Petty Officer John G. Makie of the Royal Canadian Naval Volunteer Reserve did not realize what he was getting into in the summer of 1942, when he gave an oath at Camp X under the Canadian Secrets Act of 1939. He was only seventeen years old and determined to defend the freedom of Canada. He did so, in the most extraordinary way. He was special agent number 034, of the secret service group - under water demolition squadron.
These secret agents were very highly trained commandos, who came from Canada, Britain, and Australia. These fearless men were scuba divers trained in small arms and hand-to-hand combat. They entered enemy occupied countries by the sea, carried out acts of sabotage and clandestine warfare. Then, they quickly disappeared into the night, back to the sea.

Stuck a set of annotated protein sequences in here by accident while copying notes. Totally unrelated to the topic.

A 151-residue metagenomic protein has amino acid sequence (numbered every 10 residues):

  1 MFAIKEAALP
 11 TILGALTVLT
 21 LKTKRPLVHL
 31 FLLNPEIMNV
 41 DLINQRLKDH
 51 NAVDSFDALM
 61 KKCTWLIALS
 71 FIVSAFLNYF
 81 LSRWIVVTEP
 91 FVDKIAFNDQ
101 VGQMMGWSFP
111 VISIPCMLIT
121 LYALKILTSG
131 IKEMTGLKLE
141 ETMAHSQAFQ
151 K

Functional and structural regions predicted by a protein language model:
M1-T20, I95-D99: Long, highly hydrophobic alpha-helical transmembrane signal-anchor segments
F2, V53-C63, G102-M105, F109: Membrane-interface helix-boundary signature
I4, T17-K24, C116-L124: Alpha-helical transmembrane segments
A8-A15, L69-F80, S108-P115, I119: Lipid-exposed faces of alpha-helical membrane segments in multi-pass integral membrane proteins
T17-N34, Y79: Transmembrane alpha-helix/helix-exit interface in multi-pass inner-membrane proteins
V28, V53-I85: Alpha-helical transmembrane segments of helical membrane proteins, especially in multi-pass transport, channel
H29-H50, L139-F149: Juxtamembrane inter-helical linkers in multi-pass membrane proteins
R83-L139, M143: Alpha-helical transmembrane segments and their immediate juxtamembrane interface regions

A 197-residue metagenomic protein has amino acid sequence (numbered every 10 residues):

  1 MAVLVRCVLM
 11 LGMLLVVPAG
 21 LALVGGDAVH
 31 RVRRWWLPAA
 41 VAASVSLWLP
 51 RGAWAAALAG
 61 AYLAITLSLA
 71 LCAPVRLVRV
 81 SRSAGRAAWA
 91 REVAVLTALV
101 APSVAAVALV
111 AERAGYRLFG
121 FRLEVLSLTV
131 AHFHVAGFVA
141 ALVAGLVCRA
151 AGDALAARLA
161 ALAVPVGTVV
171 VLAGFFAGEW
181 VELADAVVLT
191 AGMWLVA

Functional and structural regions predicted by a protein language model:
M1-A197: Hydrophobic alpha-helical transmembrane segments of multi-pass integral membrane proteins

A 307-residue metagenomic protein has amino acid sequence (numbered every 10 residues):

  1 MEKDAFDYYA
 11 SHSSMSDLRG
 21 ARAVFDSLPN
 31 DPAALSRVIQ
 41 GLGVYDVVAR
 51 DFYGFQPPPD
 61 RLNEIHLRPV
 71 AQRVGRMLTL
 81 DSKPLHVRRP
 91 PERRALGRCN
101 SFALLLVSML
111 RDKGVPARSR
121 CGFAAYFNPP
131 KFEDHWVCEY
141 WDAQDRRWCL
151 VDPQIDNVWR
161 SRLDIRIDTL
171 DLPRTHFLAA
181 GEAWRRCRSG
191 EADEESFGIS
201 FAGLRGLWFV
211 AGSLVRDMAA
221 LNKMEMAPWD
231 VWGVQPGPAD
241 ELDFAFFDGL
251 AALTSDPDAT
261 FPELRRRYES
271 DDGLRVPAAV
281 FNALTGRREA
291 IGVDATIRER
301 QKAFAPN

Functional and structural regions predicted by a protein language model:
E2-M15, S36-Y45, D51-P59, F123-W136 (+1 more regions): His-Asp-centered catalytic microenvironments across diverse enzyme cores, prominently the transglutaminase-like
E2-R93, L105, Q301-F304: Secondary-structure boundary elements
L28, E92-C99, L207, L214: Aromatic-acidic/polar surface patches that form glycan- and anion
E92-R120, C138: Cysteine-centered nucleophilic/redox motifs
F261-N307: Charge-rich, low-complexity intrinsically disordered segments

These men had no name or rank, just mission after mission in Russia, Norway, Sweden, and France. This brave group of men, personally encouraged by Sir Winston Churchill, Sir William Stephenson, and Lord Louis Mountbatten set out to set Europe ablaze. When the war was over in Europe they set out to mop up Burma and Hong Kong. Yet no record of fallen buddies can be found.
The year 1996 marks the end of the fifty-year gag order by oath and with it, the truth is finally set free. The Spy Worker reveals secrets of a time long, long agoall accounted by the lone survivor, now in his eighties which are finally free to share with friends and family. After many therapeutic sessions over the last ten years, events of this forgotten group are starting to surface.
Although there are no records of their missions or medals of valor ever rewarded, The Spy Worker pays tribute to the unsung heroes of war in remembering their notable acts of bravery.